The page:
Maker Media Ceases Operations, Lays Off Entire StaffMake: magazine debuted in 2005, with the first Maker Faire following in 2006. While hundreds of Maker Faire events are held worldwide, Maker Media only sponsored two: NYC Maker Faire and Maker Faire Bay Area. The rest of the over 200 Maker Faires in more than 40 countries were licensed and hosted by local staff.
“Maker Media ceased operations this week and let go of all of its employees — about 22 employees,” Dougherty told TechCrunch. “I started this 15 years ago and it’s always been a struggle as a business to make this work. Print publishing is not a great business for anybody, but it works…barely. Events are hard...there was a drop off in corporate sponsorship.” Whereas sponsors for its San Francisco Maker Faire included the likes of Autodesk and Microsoft, both major tech companies were not among this year's sponsors. Moreover, attendance at Maker Faire Bay Area was down, another contributing factor in Maker Media's struggles.
Still, Dougherty hopes this is a pause, not permadeath for Maker Media. “We’re trying to keep the servers running,” Dougherty explained adding that “I hope to be able to get control of the assets of the company and restart it. We’re not necessarily going to do everything we did in the past but I’m committed to keeping the print magazine going and the Maker Faire licensing program.”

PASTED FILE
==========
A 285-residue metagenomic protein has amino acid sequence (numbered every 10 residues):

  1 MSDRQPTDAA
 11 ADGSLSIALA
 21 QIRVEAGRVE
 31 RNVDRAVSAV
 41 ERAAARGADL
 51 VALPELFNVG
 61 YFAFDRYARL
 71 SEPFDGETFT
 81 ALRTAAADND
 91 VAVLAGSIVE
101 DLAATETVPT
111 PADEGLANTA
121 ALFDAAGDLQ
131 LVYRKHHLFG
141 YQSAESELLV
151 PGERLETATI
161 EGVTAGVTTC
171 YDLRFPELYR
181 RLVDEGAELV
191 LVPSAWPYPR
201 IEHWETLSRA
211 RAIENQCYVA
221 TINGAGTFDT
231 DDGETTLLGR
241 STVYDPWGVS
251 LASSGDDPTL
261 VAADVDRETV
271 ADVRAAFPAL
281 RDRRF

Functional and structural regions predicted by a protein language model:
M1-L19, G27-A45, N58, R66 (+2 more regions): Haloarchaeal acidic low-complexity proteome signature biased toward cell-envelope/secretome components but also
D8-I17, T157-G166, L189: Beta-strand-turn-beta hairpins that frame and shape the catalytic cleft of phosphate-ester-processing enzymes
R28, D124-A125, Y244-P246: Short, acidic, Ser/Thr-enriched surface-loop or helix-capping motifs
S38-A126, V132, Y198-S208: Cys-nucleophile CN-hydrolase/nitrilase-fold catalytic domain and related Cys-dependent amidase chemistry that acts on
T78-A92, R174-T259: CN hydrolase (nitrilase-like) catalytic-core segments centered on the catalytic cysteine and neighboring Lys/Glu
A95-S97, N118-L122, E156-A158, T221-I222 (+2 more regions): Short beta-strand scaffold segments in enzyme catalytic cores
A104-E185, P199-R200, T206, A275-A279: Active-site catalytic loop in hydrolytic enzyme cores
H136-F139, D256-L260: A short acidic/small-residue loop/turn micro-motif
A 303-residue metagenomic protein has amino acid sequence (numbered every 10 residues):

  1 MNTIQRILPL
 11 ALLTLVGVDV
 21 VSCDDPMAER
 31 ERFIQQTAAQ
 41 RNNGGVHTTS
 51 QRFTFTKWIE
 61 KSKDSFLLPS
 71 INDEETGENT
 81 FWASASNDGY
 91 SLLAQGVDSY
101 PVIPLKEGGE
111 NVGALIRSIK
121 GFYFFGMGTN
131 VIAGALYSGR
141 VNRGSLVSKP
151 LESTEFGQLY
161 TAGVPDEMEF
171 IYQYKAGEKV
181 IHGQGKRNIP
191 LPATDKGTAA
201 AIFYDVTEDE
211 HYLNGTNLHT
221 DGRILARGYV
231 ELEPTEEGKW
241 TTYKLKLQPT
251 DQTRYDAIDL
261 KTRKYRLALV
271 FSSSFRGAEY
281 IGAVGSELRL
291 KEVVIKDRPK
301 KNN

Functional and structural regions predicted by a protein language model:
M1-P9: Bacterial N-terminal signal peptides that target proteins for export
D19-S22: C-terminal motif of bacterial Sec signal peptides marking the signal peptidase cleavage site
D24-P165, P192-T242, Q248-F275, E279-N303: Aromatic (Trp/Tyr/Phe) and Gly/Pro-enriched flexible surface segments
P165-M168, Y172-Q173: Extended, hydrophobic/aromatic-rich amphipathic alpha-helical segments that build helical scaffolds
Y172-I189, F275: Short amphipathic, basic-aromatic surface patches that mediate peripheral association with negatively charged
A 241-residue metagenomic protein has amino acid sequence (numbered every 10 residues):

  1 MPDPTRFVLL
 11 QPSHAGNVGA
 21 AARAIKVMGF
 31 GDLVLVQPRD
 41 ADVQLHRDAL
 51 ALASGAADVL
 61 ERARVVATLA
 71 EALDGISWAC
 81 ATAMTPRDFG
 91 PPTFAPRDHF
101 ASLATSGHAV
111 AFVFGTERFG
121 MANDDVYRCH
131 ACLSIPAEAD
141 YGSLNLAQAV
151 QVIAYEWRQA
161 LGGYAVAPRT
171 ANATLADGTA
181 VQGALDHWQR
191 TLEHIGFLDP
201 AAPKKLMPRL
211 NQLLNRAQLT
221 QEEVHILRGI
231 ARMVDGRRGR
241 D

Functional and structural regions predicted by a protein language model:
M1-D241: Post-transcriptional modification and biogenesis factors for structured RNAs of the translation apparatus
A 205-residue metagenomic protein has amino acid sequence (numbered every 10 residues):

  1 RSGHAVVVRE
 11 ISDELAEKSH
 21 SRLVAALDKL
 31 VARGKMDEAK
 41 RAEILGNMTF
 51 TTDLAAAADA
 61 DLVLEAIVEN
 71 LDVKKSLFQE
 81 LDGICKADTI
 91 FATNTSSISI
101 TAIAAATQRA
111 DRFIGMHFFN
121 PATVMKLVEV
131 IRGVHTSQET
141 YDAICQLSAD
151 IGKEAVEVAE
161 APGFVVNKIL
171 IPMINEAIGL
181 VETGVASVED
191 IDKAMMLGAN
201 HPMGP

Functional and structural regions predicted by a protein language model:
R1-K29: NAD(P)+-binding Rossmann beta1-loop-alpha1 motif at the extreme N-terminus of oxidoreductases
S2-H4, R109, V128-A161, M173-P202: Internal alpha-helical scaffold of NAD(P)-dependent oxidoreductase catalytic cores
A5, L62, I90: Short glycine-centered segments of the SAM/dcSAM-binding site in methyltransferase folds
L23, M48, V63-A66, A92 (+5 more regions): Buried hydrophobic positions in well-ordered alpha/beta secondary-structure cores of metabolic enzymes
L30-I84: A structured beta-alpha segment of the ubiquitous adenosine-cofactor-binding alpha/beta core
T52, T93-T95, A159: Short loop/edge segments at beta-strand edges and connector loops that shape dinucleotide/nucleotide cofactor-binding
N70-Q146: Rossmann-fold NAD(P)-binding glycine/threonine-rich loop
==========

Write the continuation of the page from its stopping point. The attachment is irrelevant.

While Maker Faire NYC looks like it won't be happening, licensed Maker Faires around the world should continue as planned. Unsurprisingly considering the maker community and its dedication to supporting members, there's already a GoFundMe "Save maker Faire."
Industry experts such as Oculus VR and ModRetro founder Palmer Luckey expressed their sadness over Maker Media shuttering its doors, as well as support for reviving the beloved company. Hopefully, Maker Media will be back in some form, whether it's in print, online, supporting flagship Maker Faire events, or something completely different. If you love the maker space, and we assume you do if you're reading this article, support your favorite maker websites and publications. Whether that's whitelisting them in your adblocker, paying for a subscription, making a donation, contributing content, or another means of backing, let's help the maker space flourish like it should.